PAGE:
Department of Veterans Affairs (VA) officials said Tuesday it’s finally entering a battle to remove three top officials from the Phoenix VA.
The three officials in question are: Lance Robinson, the facility’s associate director, Brad Curry, chief of health administration service, and Dr. Darren Deering, chief of staff.
VA Deputy Secretary Sloan Gibson testified in early December the department was “wrapping up” cases against the administrators, in response as to why they had been allowed to collect pay for over a year and a half while on administrative leave.
The proposed removal actions come just over three months since Gibson’s testimony.
“It is vitally important to Veterans in Phoenix and across the nation to understand that we will take appropriate accountability action as warranted by the evidence,” VA Deputy Secretary Sloan Gibson said in a statement. “Frankly, I am disappointed that it took as long as it did for proposed actions to be made but I am satisfied that we carefully reviewed a massive amount of evidence to ensure the accountability actions are supported.”
A group known as the Concerned Employees of the Phoenix VA wrote a letter in reaction to Gibson’s announcement. For these employees, it’s important to remember the administrators have not yet been fired. So far, the only action is a proposed removal. The difference between the two, given the VA’s seeming inability to get rid of corrupt executives, is noteworthy.
The administrative process of investigation and removal can last for over 700 days.
Elsewhere in the VA system, Gibson has refused to hold officials accountable for their actions. When an inspector general report revealed that high-level officials Diana Rubens and Kimberly Graves bullied subordinates out of their positions so they themselves could fill the jobs and accept the same salary with lower responsibility, Gibson said this was nothing more than an “error in judgment.”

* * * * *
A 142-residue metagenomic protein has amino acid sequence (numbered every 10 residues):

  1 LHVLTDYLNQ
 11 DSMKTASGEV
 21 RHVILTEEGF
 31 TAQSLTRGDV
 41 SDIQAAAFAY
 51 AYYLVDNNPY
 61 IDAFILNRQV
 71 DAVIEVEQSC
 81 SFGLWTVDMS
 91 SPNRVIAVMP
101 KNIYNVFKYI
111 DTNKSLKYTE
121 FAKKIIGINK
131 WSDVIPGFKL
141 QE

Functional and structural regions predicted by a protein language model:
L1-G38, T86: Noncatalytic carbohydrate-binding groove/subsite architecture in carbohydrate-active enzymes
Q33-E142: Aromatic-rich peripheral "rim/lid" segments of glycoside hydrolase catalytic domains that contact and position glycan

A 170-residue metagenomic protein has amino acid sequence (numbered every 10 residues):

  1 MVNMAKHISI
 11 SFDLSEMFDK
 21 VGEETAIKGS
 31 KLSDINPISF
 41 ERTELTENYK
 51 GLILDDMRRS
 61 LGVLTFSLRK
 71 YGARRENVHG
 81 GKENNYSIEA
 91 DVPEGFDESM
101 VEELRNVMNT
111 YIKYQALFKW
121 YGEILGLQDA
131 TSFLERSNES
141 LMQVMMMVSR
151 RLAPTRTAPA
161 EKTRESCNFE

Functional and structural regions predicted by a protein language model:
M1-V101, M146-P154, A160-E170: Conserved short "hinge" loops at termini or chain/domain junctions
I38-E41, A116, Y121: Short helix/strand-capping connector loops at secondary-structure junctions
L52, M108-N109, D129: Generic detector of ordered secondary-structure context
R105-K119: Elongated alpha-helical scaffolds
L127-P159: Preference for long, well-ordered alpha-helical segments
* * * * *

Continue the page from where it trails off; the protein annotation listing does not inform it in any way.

The department made no attempt to seek a return of the $400,000 in relocation expenses received by Rubens and Graves.
With this track record in mind, Concerned Employees think the proposed removal of three administrators at Phoenix is “the VA’s national office attempting to give veterans, Congress and the media just enough so they can say, “There is nothing else to see here, please move on.”
“Gibson has thrown these three administrators to the wolves in the hope that the problems nationally will just go away,” the group wrote.
Phoenix has functioned as the canary in the coal mine for the nationwide scandal. Back in 2014, news broke to Congress and media outlets that dozens of veterans had died on secret wait lists, while employees manipulated schedules to make it appear as though wait times were normal.
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